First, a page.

“Emperor”: What did you do in the peace, daddy?

EMPEROR

“Emperor” opens Friday at Sundance Cinemas; PG-13, 1:45, three stars out of four.

“Emperor” is a war movie with no war in it (well, barely — got to have something to put in the trailer.) In fact, it’s a movie about the uneasy peace that occurs right after the cessation of hostilities, when one side has surrendered, and yesterday’s combatants becomes . . . what, exactly? Equals? Occupied and occupiers? Liberators and the liberated?

In this case, the war is World War II. Japan has just surrendered to the Americans, and Gen. Douglas MacArthur (Tommy Lee Jones, and is that ever great casting) strides the ruins of Tokyo like a Colossus. Having been responsible for the devastation all around, the Americans have to shift into a postwar occupation phase. They have to punish the guilty, but help the innocent rebuild. It’s not an easy distinction, not an easy task.

Chief among them is the prosecution of war criminals, and in particular whether Emperor Hirohito should be charged, particularly with ordering the attack on Pearl Harbor. MacArthur is in a dicey spot; politicians in Washington want vengeance over their former enemies. But MacArthur also needs the peaceful occupation of Japan to succeed, and if he hauls a leader that the Japanese people consider a god before a tribunal, that will be awfully difficult. Jones plays MacArthur as a cagey man with presidential ambitions, but with a humane side that might trump those aspirations.

So he tasks Gen. Sellers (Matthew Fox of “Lost”) with finding out the truth. Much of “Emperor” plays like a dry procedural, as the stifffly formal Sellers interviews higher-ups in the Japanese command, trying to ascertain what people knew and when they knew it. He finds Japanese culture to be a confounding one — the most modern of all Asian nations, yet with traditions and a mindset that stretches back 2,000 years. “If you understand devotion, then you will understand Japan,” he is told.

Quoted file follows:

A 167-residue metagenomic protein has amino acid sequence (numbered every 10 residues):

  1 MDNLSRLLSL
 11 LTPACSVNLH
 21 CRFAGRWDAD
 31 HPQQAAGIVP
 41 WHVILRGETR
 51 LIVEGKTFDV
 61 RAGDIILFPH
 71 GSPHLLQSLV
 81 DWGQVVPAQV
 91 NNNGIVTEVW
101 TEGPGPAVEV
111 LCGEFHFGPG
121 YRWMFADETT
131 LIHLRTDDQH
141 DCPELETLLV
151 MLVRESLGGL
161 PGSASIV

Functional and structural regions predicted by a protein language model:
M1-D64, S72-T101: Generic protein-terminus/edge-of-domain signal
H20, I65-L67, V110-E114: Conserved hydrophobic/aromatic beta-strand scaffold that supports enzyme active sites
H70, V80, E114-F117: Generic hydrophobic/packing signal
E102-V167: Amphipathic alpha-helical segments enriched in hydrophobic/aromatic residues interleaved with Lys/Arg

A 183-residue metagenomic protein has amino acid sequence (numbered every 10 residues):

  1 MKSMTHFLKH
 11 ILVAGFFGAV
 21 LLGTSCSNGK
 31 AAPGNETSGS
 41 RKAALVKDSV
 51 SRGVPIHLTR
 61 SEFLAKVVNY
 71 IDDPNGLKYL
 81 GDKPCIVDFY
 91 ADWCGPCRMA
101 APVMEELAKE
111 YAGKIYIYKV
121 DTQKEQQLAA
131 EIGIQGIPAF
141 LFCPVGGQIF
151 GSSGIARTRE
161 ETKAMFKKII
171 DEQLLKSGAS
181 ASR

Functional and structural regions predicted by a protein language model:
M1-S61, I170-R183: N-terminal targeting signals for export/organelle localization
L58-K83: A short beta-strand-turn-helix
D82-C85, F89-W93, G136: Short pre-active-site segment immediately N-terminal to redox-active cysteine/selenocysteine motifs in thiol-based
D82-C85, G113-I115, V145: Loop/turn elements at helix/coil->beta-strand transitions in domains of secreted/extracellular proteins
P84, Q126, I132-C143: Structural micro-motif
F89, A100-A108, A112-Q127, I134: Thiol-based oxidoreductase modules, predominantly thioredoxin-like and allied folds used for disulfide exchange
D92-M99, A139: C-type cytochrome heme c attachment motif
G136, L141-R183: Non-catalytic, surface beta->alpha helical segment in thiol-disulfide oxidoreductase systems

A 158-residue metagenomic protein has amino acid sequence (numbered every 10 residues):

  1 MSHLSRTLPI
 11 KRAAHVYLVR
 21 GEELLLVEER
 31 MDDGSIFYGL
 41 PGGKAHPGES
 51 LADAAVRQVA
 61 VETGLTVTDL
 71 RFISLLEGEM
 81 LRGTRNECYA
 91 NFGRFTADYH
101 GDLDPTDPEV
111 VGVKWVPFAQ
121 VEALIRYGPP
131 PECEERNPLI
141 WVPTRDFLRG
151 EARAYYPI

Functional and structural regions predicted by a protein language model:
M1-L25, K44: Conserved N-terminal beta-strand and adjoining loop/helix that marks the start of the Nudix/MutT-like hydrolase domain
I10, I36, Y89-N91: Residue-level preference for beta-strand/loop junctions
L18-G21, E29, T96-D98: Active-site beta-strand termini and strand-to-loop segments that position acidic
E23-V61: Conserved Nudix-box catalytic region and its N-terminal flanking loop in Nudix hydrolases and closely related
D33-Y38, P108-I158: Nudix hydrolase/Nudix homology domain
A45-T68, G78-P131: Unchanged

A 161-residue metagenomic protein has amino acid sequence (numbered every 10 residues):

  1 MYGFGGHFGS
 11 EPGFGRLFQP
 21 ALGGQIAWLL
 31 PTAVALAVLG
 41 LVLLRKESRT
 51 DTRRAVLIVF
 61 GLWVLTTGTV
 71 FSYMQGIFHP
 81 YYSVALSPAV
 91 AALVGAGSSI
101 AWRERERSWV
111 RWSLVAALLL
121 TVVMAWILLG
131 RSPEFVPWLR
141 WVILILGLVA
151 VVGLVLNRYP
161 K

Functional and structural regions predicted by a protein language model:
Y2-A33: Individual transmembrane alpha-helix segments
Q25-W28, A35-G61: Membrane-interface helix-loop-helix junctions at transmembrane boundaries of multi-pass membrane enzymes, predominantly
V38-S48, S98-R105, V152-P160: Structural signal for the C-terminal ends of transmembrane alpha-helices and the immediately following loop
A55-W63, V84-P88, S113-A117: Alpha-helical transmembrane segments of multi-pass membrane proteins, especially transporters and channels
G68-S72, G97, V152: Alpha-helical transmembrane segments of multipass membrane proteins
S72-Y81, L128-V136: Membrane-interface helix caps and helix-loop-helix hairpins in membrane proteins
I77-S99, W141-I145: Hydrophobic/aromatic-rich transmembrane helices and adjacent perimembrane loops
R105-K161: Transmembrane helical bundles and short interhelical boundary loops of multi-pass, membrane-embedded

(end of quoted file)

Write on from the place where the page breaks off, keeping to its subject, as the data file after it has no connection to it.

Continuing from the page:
But Sellers is undertaking another investigation as well. His Japanese girlfriend (Eriko Hatsune) was left behind before the war started, and he’s trying to find out what happened to her. On their own, each of the investigations might be too slender to sustain a movie, but screenwriter Vera Blasi and director Peter Webber (“The Girl With a Pearl Earring”) successfully blend the political with the personal. At first, I thought Fox was playing Sellers as too stiff to be the film’s lead, but by jumping back and forth between the storylines, we see that’s his public self. His private self is more gentle, more wounded, and the deeper I got into the movie the more drawn in I was.

Fox’s internal performance makes a nice complement to Jones’ outsized MacArthur (corncob pipe and all), and although we want to see more of Jones, Webber uses him efficiently and effectively throughout the film. The film ends with a spot-on recreation of MacArthur’s actual meeting with Hirohito, who proves to be charming and decidedly ungodlike. (For the reverse view, check out Aleksandr Sokurov’s 2005 film “The Sun,” which tells the same events from Hirohito’s perspective.)

Overall, “Emperor” isn’t much of a mystery or a war movie. But it is a sober and affecting meditation on the lasting effects on war, with an understated but still-relevant message that America may reveal its best self not in its moment of military victory, but in the moments that happen afterward.

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